Read George’s columns with a generous dose of skepticism

Dear Editor:

Sir, I’m writing to express my appreciation for the weekly opinion column of Mr. George Brown.

Unlike other opinion columns in your paper, Mr. Brown’s column is seldom informative; but while lacking in this regard, it is (almost) always enjoyably entertaining.  I say this with sincere approbation for I have arrived at that time of life when I find myself more interested in being entertained than in being informed.

I hasten to add that it is not my intent to disparage the informative opinions of the other fine gentlemen who share bylines with Mr. Brown on your Opinion page. Although, if I may say so, I find it troubling to rarely see opinion columns authored by members of the feminine gender, for surely we do have opinions!

Having offered these brief words of commendation for Mr. Brown, I wish to share some personal insights which I happen to have about him, and which I find myself compelled to share with the readers of his column (a following which I understand is quite large).  But first, allow me to briefly introduce myself, as doing so will help explain why, after much thoughtful deliberation, I have decided to write this letter to you.

I arrived in this community just five months ago, having retired from my position as chief book editor for a small publishing house located near my hometown in Knox County Ohio. Though I once had a true love I never married, and so it is that I now reside with my beloved goddaughter and her husband just outside of Batavia. They were gracious to have taken me in, as my eyesight is fading from the tedious review of countless manuscripts over the past 42 years, and my poor arthritic hands are beginning to curl and ache with pain from turning the pages of those same manuscripts, most of which I can now say were not worthy of my time.  Now, comfortably situated in the home of my goddaughter, I look forward to living out my retirement years surrounded by the love and laughter of her children and grandchildren who live nearby.

Soon after arriving at my new home I purchased a copy of The Clermont Sun to begin learning about the local news and happenings of this community. Imagine my surprise when I turned to page A4 for the first time and my eyes fell upon a picture of George Brown, the beau of my teenage years and, yes, the love of my life which was not meant to be.   Of course, George has aged as his picture reveals, but after all these years his warm smile has not changed. I would have recognized it anyway.

Do not feel badly for me over a lost love.  Although I now find myself reading, and admittedly enjoying, the weekly column of the one who broke my heart so many years ago, I do so with true contentment about who and where I am today.

So now you know how it is that I happen to have some personal insights about George Brown. I attended high school with George and his wife, Yvonne.  Knowing she may read this, I want to say that I have never harbored hard feelings toward Yvonne for stealing George away from me because she was the sweetest girl in school, and she was as pretty as she was sweet. I must say, I know Yvonne is not the mean spirited person George often makes her out to be in his columns. She would never make him live in their travel trailer for weeks at a time no matter how frustrated she may become with him. I hope I’ll get to see her sometime soon to catch up on old times.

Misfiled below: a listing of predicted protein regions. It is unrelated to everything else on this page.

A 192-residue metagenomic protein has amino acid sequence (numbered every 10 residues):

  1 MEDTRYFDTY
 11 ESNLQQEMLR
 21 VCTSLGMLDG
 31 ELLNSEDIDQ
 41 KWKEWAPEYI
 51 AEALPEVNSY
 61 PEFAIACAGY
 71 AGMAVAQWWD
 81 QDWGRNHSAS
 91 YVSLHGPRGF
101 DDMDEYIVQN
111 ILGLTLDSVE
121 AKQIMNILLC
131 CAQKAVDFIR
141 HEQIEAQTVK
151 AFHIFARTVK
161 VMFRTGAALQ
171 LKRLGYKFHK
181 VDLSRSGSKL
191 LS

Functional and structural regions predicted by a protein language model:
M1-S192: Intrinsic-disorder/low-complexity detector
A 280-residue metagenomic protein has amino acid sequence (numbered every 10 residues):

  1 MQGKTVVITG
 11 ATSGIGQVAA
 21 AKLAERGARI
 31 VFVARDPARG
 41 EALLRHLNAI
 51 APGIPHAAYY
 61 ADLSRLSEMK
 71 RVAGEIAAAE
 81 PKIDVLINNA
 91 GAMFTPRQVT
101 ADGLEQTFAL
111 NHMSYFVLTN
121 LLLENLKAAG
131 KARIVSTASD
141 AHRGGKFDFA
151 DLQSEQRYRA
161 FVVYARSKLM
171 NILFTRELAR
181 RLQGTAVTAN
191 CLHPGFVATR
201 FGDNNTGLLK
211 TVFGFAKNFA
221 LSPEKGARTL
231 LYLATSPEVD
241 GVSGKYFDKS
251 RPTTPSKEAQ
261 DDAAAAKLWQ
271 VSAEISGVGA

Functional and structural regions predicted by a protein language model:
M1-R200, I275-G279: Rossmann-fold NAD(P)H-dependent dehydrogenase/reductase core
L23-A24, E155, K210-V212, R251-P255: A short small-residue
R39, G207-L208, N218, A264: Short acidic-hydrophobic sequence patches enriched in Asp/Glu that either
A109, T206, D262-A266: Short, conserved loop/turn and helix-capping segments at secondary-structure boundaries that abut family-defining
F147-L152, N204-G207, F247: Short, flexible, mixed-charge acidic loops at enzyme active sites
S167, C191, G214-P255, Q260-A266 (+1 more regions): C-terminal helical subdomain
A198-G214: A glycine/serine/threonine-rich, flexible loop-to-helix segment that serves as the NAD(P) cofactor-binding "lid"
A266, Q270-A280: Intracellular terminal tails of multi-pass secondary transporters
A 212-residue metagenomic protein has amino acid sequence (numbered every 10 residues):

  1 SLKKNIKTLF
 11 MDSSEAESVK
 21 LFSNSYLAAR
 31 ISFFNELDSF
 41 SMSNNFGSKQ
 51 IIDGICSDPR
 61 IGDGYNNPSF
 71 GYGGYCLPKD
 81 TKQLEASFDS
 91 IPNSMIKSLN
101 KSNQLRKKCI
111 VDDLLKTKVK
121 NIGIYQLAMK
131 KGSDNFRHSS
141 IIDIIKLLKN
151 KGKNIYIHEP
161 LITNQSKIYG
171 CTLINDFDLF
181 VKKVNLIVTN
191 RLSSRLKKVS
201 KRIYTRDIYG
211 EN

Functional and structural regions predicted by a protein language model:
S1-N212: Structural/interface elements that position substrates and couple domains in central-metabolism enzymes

In high school George’s nickname was Charlie Brown. All the kids said that song by the Coasters, “Charlie Brown,” was written about George because he was the class clown and was always getting into some kind of trouble.

George was always telling the most outlandish and preposterous stories about strange adventures he had had over the weekend or during summer vacations. We all knew they were big fat lies, but they were always funny and you couldn’t help but laugh. I can see from his column that he hasn’t changed a bit.

This is really the main reason I’m writing this letter. As I’ve gotten acquainted with neighbors and as I talk with people at church I’m amazed by the number of people who really believe all of those stories George tells are actually true, and that those things have actually happened to him (like that story last week about an encounter with a buffalo at Little Bighorn, for instance.)

I’m not saying some of the tales George tells aren’t true, at least in part. I’m just saying that people should read George’s columns with a generous dose of skepticism.

I realize some may view this letter as the vindictive ramblings of a “disgruntled old lady” who still harbors hurt feelings over a long lost love. And I must confess, my heart does sigh just a bit as I remember and reminisce about those fun days of youth and what might have been; and, yes, as I gaze upon George’s picture each week my heartstrings do twinge just a little.  But I assure you I am sincere in suggesting that your readers not believe everything they read in the paper.

Respectfully yours,

Grenelda Shnitzoldorf


Note:  George Brown says he was called away on important personal business this past week and was unable to submit a column. As it happens, a “letter to the editor” about Mr. Brown was received just yesterday so we are taking this opportunity to share it with you in lieu of his column.